The smaller andesite blocks that were used for stone facing and carvings came from quarries within the Copacabana Peninsula about 90 kilometers away from across Lake Titicaca. Photo credit Based on circumstantial evidences, it can be argued that Puma punku was never built by the Tiwanaku, but by a civilization that was more advanced.
Perhaps the carbon dating results were wrong due to contamination of the samples, or that Puma punku was built by another civilization that came across the ocean, built the complex and left.
The red sandstone and andesite stones were cut in such a precise way that it’s as if they were cut using a diamond tool, and they can fit perfectly into and lock with each other.
The temple’s origin is a mystery, but based on carbon dating of organic material found on site, archeologists believe the complex may have been built by the Tiwanaku empire - one of the most important civilization prior to the Inca Empire – that flourished between 3 AD.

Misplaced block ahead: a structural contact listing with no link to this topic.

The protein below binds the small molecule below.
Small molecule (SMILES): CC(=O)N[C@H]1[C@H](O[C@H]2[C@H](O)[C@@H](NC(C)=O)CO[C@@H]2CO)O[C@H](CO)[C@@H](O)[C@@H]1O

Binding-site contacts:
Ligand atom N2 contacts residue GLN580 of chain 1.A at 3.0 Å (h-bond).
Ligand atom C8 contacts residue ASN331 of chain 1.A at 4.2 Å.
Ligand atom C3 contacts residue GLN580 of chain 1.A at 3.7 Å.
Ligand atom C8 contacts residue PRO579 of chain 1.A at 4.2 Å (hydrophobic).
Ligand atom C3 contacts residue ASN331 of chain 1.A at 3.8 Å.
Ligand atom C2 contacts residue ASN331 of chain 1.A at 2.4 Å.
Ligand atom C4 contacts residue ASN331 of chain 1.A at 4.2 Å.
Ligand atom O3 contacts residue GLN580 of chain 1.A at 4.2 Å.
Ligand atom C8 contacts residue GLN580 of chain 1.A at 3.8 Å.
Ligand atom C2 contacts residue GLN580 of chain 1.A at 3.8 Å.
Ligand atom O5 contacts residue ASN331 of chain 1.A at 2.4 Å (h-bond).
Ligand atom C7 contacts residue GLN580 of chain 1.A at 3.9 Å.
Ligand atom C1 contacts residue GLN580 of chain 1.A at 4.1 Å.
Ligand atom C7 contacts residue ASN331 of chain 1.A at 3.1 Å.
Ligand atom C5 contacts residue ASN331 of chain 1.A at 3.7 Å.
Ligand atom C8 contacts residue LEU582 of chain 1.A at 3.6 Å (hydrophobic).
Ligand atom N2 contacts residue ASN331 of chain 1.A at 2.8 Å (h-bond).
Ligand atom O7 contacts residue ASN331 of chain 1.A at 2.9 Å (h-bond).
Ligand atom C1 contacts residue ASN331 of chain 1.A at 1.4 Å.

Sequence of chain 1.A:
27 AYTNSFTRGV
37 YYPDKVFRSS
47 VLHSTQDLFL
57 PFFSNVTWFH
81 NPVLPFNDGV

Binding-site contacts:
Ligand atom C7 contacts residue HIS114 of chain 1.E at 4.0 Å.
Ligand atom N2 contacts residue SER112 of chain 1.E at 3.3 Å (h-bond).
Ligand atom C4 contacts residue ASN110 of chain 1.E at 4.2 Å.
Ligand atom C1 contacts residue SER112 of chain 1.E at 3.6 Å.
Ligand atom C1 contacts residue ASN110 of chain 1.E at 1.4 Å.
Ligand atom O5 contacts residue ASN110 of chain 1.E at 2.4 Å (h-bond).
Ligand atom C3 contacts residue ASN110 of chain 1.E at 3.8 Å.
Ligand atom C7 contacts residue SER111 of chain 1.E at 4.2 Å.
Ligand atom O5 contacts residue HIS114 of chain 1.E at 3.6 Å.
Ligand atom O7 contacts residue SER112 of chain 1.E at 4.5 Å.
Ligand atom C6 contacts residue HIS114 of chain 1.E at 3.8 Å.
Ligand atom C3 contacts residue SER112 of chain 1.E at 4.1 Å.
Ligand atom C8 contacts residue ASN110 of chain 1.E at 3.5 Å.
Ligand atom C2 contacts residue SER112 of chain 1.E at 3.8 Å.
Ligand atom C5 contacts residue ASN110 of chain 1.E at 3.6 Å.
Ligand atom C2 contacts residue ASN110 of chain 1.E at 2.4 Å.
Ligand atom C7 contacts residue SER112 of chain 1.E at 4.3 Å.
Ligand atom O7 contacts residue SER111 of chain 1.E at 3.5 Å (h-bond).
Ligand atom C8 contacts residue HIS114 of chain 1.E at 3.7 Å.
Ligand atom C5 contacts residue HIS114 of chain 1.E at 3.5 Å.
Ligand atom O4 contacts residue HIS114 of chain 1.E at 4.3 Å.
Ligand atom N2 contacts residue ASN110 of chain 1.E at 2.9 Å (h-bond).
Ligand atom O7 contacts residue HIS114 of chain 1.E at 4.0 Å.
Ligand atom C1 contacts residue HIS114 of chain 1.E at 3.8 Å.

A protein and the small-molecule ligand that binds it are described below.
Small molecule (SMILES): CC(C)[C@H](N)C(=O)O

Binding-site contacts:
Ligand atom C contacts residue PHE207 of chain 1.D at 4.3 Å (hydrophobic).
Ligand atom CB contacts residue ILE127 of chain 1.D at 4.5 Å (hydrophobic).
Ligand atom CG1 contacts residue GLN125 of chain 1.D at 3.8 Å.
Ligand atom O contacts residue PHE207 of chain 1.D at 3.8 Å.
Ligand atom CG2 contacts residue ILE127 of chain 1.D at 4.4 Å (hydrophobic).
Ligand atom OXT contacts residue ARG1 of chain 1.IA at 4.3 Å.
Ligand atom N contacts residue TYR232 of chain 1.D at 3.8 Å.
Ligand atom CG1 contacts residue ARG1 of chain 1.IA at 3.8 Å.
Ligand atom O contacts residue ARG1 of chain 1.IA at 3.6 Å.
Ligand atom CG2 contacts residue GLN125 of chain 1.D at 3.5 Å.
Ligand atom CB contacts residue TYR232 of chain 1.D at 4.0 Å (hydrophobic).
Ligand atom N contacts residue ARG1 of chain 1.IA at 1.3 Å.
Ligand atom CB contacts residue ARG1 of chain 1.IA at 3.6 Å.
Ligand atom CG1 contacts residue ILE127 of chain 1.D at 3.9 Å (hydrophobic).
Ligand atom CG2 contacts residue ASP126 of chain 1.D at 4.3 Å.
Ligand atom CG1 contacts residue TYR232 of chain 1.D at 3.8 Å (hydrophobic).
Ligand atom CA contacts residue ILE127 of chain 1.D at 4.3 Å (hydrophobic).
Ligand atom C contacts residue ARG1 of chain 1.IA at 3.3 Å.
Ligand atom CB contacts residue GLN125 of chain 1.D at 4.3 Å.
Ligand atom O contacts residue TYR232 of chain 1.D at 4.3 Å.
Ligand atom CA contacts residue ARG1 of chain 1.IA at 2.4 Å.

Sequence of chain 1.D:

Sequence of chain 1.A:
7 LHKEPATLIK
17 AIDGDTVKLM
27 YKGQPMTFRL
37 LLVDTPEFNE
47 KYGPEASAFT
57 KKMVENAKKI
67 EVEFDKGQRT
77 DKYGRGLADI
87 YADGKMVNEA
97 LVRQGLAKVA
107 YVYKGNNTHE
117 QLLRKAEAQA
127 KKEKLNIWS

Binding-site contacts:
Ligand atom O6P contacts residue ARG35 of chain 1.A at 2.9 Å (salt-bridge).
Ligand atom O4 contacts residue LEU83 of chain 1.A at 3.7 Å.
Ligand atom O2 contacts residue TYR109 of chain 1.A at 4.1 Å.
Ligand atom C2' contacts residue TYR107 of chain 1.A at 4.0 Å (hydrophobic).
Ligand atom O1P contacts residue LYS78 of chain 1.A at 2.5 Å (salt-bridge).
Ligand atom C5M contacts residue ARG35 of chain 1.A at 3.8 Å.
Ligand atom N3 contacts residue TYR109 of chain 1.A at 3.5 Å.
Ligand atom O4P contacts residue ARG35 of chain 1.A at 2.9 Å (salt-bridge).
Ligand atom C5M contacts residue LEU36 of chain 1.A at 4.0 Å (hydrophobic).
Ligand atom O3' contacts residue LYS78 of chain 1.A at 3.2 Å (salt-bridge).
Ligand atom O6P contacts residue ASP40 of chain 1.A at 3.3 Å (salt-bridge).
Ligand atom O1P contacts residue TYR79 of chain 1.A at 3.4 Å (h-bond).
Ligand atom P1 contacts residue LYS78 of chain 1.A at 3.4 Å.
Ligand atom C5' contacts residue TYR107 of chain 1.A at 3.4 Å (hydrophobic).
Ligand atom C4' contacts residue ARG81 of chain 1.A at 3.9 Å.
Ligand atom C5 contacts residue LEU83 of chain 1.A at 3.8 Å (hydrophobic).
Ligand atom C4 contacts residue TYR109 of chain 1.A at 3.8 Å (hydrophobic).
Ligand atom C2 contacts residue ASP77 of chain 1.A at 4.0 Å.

They were initially pounded by stone hammers—which can still be found in numbers on local andesite quarries—, creating depressions, and then slowly ground and polished with flat stones and sand The stones are of mammoth proportion.
The largest of these blocks is 25.6 feet long, 17 feet wide and 3.5 feet thick, and is estimated to weigh 131 metric tons.
The most intriguing thing about Puma punku is the stonework.
Puma punku was a terraced earthen mound originally faced with megalithic blocks, each weighing several tens of tons.